Figure 2.4.2 : Triboelectric effect and static electricity: Cat fur meets polystyrene.

    Anyone who has opened a box filled with polystyrene packing peanuts can attest to the troublesome nature of the triboelectric effect, as the very light peanuts can easily adhere to other objects due to the electric charge generated through their displacement. No amount of manic brushing or throwing of the pieces will reduce the effect and may, in fact, make it worse. A simple solution in some instances is to spray a fine mist of water on the packing peanuts as the water will provide a conduction path, draining off the charges. Of course, this will not be appropriate in all situations, particularly in the one shown in Figure 2.4.2 . In the prior examples, the static voltage may be on the order of a few thousand volts but the associated energy may be just a few microjoules. In spite of the high voltage, this is not enough to kill someone. On the other hand, the same voltage achieved with a much higher charge and energy could be lethal.

    Beyond its simple inconvenience and inadvertent feline entertainment capabilities, high static potential can damage sensitive electronic devices. Care must be taken to prevent the accidental buildup of damaging charges. In the electronics industry this is commonly referred to as ESD, or electrostatic discharge. Steps to reduce ESD include humidity control and the use of conductive devices such as resistive wrist straps for technicians to continually bleed off the charges, thus preventing the creation of a high static potential.

    The Height Analogy

    Just as the flow of water can be seen as an analogy for electrical current, a serviceable analogy for voltage involves pressure or height. Indeed, sometimes voltage is referred to as “electrical pressure”. The height analogy ties together the concepts of voltage and energy. In this analogy, height corresponds to voltage and mass corresponds to charge.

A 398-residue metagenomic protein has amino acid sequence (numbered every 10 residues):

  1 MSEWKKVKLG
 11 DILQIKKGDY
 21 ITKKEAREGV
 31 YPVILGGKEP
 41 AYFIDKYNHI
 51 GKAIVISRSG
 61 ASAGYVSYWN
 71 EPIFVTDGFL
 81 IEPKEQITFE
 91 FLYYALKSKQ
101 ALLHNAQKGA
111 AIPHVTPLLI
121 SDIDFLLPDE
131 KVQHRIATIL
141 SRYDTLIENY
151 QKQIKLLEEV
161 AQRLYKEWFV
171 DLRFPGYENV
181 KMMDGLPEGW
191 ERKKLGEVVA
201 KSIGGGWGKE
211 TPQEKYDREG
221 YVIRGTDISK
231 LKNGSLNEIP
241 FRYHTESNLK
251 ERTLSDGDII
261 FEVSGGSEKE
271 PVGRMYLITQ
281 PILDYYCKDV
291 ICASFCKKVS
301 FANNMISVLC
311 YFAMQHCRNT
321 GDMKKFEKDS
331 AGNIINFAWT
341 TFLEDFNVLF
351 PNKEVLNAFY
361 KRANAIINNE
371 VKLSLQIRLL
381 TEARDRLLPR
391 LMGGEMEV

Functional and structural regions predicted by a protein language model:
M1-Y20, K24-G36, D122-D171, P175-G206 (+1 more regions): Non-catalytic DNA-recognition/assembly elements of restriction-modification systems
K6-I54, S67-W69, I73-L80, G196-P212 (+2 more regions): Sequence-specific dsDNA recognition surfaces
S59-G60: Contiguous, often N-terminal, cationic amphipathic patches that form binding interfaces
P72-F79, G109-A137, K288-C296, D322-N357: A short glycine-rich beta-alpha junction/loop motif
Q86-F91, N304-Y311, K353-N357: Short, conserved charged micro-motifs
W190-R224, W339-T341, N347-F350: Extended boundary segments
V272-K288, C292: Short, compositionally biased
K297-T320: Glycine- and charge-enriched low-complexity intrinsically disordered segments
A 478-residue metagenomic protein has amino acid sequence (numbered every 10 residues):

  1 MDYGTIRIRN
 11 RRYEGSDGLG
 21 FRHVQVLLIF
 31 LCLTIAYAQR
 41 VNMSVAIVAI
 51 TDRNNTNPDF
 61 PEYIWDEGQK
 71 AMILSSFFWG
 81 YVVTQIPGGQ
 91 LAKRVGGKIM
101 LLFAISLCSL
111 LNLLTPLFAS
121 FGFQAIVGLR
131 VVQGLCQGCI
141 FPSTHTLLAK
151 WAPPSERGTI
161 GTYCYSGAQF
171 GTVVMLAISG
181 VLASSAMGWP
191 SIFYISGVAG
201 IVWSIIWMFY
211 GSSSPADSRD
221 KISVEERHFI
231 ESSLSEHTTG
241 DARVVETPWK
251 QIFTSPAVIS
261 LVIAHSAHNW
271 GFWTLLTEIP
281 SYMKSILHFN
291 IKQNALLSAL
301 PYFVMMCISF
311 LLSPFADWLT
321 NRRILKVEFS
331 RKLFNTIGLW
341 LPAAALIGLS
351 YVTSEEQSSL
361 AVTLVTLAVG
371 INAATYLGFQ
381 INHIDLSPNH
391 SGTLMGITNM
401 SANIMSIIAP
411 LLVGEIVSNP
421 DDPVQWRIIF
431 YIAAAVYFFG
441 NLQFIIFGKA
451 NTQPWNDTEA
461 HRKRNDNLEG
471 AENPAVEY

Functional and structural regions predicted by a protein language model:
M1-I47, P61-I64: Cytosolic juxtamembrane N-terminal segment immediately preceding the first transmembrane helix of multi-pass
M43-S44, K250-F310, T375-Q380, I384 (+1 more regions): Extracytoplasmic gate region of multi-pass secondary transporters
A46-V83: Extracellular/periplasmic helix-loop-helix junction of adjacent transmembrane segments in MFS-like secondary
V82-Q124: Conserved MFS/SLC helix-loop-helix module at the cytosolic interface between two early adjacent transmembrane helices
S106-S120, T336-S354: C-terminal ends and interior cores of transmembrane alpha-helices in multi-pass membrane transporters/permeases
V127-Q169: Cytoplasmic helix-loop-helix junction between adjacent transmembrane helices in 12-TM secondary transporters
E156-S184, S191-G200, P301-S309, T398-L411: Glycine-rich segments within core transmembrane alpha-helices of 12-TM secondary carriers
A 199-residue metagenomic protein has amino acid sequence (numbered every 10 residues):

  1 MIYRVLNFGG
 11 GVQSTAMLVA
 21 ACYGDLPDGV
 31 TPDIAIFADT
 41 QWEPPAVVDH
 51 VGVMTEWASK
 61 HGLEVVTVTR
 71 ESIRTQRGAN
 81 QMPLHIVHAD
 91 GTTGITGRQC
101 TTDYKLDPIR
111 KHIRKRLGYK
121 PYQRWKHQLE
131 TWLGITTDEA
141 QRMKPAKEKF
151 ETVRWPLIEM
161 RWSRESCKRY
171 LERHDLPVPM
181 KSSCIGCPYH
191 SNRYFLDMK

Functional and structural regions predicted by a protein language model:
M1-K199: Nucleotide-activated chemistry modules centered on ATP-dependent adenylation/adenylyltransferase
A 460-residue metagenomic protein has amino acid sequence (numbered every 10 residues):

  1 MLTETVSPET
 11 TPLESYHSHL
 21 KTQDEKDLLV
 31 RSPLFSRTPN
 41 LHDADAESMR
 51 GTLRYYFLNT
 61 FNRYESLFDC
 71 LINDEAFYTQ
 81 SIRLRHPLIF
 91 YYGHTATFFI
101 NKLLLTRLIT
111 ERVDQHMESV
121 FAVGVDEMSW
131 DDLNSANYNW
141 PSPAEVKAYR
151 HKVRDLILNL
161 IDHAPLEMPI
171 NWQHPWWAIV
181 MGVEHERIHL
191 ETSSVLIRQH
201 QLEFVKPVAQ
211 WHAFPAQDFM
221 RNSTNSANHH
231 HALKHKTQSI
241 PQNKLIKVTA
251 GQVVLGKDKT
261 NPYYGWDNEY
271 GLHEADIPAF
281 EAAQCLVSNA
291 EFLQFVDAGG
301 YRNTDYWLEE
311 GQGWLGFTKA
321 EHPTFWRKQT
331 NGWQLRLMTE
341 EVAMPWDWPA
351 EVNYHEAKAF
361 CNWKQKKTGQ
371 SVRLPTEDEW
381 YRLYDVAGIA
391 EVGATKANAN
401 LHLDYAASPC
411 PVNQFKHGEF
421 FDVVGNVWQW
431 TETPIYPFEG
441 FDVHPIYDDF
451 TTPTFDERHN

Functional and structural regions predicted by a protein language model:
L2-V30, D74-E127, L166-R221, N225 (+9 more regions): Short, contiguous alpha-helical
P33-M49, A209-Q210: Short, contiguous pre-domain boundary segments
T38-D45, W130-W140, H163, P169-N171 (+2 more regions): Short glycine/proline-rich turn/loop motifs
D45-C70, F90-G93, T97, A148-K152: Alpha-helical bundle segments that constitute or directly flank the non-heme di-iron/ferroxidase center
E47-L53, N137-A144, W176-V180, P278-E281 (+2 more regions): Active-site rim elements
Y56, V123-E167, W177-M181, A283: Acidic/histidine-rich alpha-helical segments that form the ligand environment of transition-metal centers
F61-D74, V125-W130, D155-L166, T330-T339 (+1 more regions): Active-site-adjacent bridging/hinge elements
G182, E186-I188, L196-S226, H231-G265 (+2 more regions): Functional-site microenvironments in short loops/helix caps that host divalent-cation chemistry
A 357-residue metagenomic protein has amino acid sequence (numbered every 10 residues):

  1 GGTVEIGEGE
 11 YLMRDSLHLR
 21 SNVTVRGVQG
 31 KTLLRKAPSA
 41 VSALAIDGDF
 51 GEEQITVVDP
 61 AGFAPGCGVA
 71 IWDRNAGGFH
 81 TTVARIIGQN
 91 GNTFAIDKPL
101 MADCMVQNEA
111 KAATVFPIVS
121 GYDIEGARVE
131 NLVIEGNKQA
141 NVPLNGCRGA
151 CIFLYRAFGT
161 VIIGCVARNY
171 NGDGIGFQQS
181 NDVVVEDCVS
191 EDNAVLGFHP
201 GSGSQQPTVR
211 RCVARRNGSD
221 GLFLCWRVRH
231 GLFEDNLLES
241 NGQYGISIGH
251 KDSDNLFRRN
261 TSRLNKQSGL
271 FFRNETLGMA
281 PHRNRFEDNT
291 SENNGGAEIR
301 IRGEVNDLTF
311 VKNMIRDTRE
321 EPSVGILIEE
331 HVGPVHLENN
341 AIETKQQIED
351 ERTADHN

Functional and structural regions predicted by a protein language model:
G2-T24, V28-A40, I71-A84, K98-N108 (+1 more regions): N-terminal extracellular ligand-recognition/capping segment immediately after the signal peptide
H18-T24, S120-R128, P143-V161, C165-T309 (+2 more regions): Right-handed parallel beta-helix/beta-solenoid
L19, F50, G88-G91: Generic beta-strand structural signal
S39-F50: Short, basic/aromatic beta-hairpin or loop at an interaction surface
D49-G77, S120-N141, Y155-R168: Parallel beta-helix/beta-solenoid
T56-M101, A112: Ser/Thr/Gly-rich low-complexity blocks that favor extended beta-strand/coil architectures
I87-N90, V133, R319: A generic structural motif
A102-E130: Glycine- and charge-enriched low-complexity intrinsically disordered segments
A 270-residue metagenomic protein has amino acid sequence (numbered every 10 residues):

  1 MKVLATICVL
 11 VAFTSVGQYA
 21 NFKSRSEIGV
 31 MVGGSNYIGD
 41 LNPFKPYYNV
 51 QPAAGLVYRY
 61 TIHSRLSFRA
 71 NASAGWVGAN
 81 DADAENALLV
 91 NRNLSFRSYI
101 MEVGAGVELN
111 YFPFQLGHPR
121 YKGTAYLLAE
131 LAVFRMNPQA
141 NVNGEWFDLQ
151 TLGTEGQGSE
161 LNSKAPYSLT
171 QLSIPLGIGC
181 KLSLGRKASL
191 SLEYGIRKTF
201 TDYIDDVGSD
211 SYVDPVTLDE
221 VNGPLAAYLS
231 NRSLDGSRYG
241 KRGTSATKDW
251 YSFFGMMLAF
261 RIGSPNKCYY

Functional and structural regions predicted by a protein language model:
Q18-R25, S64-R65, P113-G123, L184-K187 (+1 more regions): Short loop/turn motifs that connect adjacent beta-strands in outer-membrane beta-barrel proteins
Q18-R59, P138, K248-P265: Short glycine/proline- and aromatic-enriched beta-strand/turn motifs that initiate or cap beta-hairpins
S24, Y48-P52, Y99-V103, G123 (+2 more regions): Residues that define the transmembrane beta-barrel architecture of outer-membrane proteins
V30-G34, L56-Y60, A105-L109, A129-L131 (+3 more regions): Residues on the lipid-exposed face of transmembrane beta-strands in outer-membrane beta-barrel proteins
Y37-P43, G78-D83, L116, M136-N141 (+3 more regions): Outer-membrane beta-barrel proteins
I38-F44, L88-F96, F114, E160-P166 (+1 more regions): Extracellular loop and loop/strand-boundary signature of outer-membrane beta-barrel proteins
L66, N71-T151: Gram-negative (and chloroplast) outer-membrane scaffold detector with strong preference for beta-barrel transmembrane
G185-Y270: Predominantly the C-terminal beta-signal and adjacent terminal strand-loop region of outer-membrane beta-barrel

To begin, we note that there are two kinds of energy: kinetic energy, or energy of motion; and potential energy, or energy by virtue of position. Potential energy is the product of mass, gravity and height, or \(w = mgh\). Keeping gravity equal, we see that the more mass something has or the higher up it is, the greater its potential energy. We might think of potential energy as the object's potential to inflict damage when released.


    Figure 2.4.3 : Understanding voltage: David Hume does a header.

    To illustrate, we shall call upon 18th century Scottish philosopher and noted soccer fan2, David Hume. If a soccer ball is held stationary over Mr. Hume's head, as shown in Figure 2.4.3 , the ball has energy by virtue of its position. Releasing the ball from the position shown will scarcely bother Mr. Hume as there is little energy associated with this position relative to the top of his noggin. In fact, he would be hard pressed to head the ball to another player. If, on the other hand, the ball were held considerably higher, its potential energy would be much greater. Therefore, the impact on Mr. Hume's head would be increased dramatically and he would have little difficulty heading the ball down field (i.e., the transformation of potential energy into kinetic energy), although the chances of him gaining a concussion are greatly increased.

    Thus, we note that the height of the ball gives us some insight into its potential energy, although these terms are not synonymous. That is to say, if, instead of a soccer ball, we had used a ping-pong ball, even when dropped from an extreme height, the chances of a concussion are non-existent3. On the other hand, if the ball had been replaced with one made of solid iron, a drop from even a modest height could render our most excellent philosopher seriously dead. So it is with voltage. If the charge associated with the voltage is small, even a relatively high voltage will not be lethal (as in the case of simple static electricity on clothing), however, if associated with a sufficiently large charge, a much lower voltage can be deadly


    1\(E\) is used for voltage sources such as batteries. It is short for EMF, or electromotive force.

    2Hume, author of An Enquiry Concerning Human Understanding, died in 1776. The modern game of soccer was established in 1863. Let's not let that deter our own inquiry.

    3The construction of the referred sentence owes a certain debt to the writing style of Mr. Hume.

    This page titled 1.4: Energy and Voltage is shared under a CC BY-NC-SA license and was authored, remixed, and/or curated by James M. Fiore.